A Guide to Physical Security
Most insurance companies now insist on a specified level of physical security, detailed in your policy. Check the small print and if in doubt, write to your broker before it is too late. Some insurance companies will even offer a discount to secure premises or security surveys to ensure you obtain appropriate advice.
External doors must be compliant with and certified to BS PAS 24:2012, WCL2, or LPS 1175 SR2.
Any sliding doors should be tested and certified to ENV 1627-30 (WK2+). If circumstances could prevent this, please consult with Design for Security.
Any revolving doors should be tested and certified to ENV 1627-30 (WK2+). If circumstances could prevent this, please consult with Design for Security.
External escape-only doors (as with external doors in general) should be certified to BS PAS 24:2012, or LPS 1175 SR2. It is crucial that the door ironmongery is permitted for use on these doors under the security certification of the product.
Letterboxes within doors must be located a minimum of 400mm away from internal handle and locking hardware.
Garage or sectional overhead doors must be tested and certified to LPS 1175 SR2. If circumstances could prevent this, please consult with Design for Security.
Doors to individual offices and store rooms should have 44mm solid core doors, 3 hinges, with a mortised sash lock to BS3621/8621 to allow the rooms to be secured when not in use.
If you have wooden external doors to your property, you are advised to fit a mortise dead lock that needs a key to open it from either side of the door. If you choose one that conforms to British Standards (BS3621) or has at least 5 levers, this should be acceptable.
To disperse the force on a door when someone tries to kick it down, many people fit two mortise locks, widely spaced.
Check the door is thick enough to accept the locks and keep its strength, although it may be better to approach a qualified locksmith for advice.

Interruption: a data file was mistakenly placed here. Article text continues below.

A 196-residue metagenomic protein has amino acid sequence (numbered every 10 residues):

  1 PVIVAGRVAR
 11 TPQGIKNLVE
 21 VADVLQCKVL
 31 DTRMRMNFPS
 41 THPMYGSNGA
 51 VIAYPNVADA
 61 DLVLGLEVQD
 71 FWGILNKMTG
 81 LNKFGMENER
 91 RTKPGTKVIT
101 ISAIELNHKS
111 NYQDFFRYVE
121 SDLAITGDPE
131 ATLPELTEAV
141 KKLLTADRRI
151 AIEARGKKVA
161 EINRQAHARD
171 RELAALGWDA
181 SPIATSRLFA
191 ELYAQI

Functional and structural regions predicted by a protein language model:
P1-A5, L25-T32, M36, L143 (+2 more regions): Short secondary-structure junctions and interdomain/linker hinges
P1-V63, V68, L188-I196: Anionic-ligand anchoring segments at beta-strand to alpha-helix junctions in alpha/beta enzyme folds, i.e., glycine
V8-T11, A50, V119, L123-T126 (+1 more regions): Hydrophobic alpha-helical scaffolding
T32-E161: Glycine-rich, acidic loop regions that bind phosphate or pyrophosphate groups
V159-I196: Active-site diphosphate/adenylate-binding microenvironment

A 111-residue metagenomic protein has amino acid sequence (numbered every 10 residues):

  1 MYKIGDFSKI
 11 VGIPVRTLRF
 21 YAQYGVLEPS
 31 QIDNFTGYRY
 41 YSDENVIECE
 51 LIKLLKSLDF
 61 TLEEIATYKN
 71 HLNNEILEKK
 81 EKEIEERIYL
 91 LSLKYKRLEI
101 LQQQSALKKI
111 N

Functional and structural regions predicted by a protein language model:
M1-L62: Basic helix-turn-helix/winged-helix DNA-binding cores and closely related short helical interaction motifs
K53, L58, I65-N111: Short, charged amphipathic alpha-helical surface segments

Mortise bolts tend to be more secure than the tower bolts, which are embedded into the door and frame. With a mortise bolt one key fits all. When it is rotated in the keyhole it makes a bolt shoot out of the door itself into the door frame.
They are most effective when two are placed on a door, one near to the top and one near to the bottom.
The key can be used only on the inside of the door, put them on doors that you do not leave by.
Door Drop- Bars
Security devices can be specially made.
A metal girder can be dropped into a horizontal bracket on either side of the door – on the inside, of course. Although it is not normally necessary, this bar can be secured in position with padlocks. It could even be hinged so that anyone could move the heavy bar out of the way.
Contrary to popular belief, it is usually permissible to fit additional locks to external fire doors. However, when the property is occupied a fire door must be capable of being opened in one quick and easy action. Your life may depend on it!
It is usually acceptable to fit extra locks on fire doors as long as you have an established system to ensure the extra locks are taken off when the first person enters the building and not replaced until the last person leaves.